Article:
But how good an investment have home purchases really been in the past five years? Capital Market Appraisal crunched the numbers using data for the D.C. metro area from the S&P/Case-Shiller Washington, DC Home Price Index. The results are somewhat surprising.

Read more D.C. Housing: Not As Good an Investment As It May Seem

Morning Links

16thWatch D.C.'s bike lanes proliferate, starting on the Hill and extending to Northwest. [GGW]

Union Market developers spread their tentacles with new purchase. [WBJ]

D.C. is a food co-op desert. [OPinions]

Streetcars have arrived on H Street, for good. Still no opening date. [DCist]

Developer buys historic black church in Georgetown for residential conversion. [WJLA]

Here's what the city has planned for Buzzard Point. [SWTLQTC]

As the national housing market improves, affordable housing isn't keeping up. [CityLab]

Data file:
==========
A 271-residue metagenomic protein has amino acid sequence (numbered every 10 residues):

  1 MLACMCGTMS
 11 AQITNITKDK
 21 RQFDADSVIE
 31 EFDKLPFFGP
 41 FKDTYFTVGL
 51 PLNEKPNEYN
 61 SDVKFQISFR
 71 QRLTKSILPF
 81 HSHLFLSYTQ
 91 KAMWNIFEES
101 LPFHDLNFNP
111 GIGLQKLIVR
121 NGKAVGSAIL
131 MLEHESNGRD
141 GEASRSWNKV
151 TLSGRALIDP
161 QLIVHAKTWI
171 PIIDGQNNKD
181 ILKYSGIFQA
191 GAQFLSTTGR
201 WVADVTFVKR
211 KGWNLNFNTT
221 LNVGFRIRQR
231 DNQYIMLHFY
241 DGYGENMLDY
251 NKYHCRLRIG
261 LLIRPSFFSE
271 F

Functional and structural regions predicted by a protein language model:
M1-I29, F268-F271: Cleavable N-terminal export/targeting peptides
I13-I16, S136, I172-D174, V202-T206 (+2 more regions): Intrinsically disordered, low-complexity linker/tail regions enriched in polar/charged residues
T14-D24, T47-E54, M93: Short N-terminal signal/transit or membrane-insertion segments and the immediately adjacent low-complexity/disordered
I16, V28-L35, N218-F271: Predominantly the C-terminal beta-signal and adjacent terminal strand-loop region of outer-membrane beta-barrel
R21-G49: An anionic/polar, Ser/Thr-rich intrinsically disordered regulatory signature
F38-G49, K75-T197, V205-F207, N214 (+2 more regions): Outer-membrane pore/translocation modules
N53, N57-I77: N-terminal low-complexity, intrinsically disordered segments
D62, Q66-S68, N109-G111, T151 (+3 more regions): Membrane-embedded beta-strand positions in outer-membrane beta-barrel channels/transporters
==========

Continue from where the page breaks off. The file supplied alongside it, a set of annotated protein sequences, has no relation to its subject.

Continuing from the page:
Today on the market: 16th Street NW studio—$239,000

Uppers and Downers

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Denis Suski gestures at his backyard, at the ample greenery and the picnic table and the two yellow hand-shaped chairs that match his house’s yellow back walls. “This is my concern,” he says, “is losing things like this.”

All around him, things like that are being lost, at least to the sun’s rays. Throughout his neighborhood of Lanier Heights, developers are buying up two-story townhouses and building an extra floor or two, additions that are known as pop-ups. They’re also extending the structures as far back as allowed, to within 15 feet of the property line, obliterating backyards in the process.

A few doors down from Suski in one direction is a house whose elderly owner died several years ago; the family sold it to a developer who converted it to four units, at a healthy profit. (The house sold in 2011 for $755,000; one condo unit in the renovated building sold earlier this year for $760,000.) A few doors down the other way is a deafening construction site, where a single-family home is being turned into eight units, taking full advantage of what was once the backyard.